Bifacial gets the big money

LONGi bifacial solar modules were included as part of a fully-financed 224 MWdc solar project in Georgia, with Nextracker suggesting it’s a first for the technology in the United States on a large-scale financed project, with 750 MW already following in their book of business.


This pv magazine author has read articles suggesting that the lowest bid ever for a large scale solar power project – 1.785¢/kWh by the Abu Dhabi Future Energy Company in June of 2017 – was declined because the product it was using to create that 24% lower price per kWh than its nearest competitor was just a bit too snazzy. It was suggested that the product was, in fact, a bifacial solar module on a single-axis tracking system.

Invenergy, a privately-held developer and operator of wind and solar energy solutions, announced that it completed construction financing on Dec. 19, 2018 for its largest solar project to date, the 160 MWac / 224 MWdc Southern Oak Solar project, located in Mitchell County, Georgia.

The project signed a 30-year power purchase agreement with Georgia Power to buy all of the energy, environmental attributes and electrical products from Southern Oak Solar through 2049, as part of the utility’s Renewable Energy Development Initiative (REDI)program. The project is contracted to be mechanically complete by the end of the year.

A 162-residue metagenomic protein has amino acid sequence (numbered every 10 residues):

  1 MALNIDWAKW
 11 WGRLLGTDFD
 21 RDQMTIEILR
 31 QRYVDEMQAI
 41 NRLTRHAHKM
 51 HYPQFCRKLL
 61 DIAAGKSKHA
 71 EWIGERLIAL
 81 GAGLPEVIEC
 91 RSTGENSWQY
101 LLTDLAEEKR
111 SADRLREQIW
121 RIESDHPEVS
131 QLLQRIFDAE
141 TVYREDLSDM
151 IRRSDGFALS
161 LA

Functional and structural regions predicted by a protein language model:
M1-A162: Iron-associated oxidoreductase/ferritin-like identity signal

LONGi bifacial solar modules and Nextracker single-axis trackers using TrueCapture™control systems filled out the hardware.

According to Nextracker, this project is the first and largest in the United States to introduce bifacial modules and trackers. This morning, after pv magazine asked a question via LinkedIn, CEO Daniel Shugar (Shug) called us and excitedly talked about a decade long love affair with bifacial solar modules plus single-axis trackers.

Shug says the Nextracker platform was conceived as a bifacial module product – it “perfectly” balanced to minimize energy usage and self-powered by its own solar module. With the round tube, as well as the minimal amount of hardware between the modules and the ground, “differential lumination” is minimized.

The big reasons that bifacial modules are hitting the big time, according to Shug, are that the quality of the monoPERC pv cells have improved greatly, recently PVSyst came out with the ability to model bifacial modules, and them being pretty accurate “in its thinking about backside shading.”

With that, he told pv magazine that Nextracker has this Invenergy project as one of a series of bifacial projects that the company is engaged in with multiple developers, totaling over 750 MW of product under fulfillment in the United States alone.

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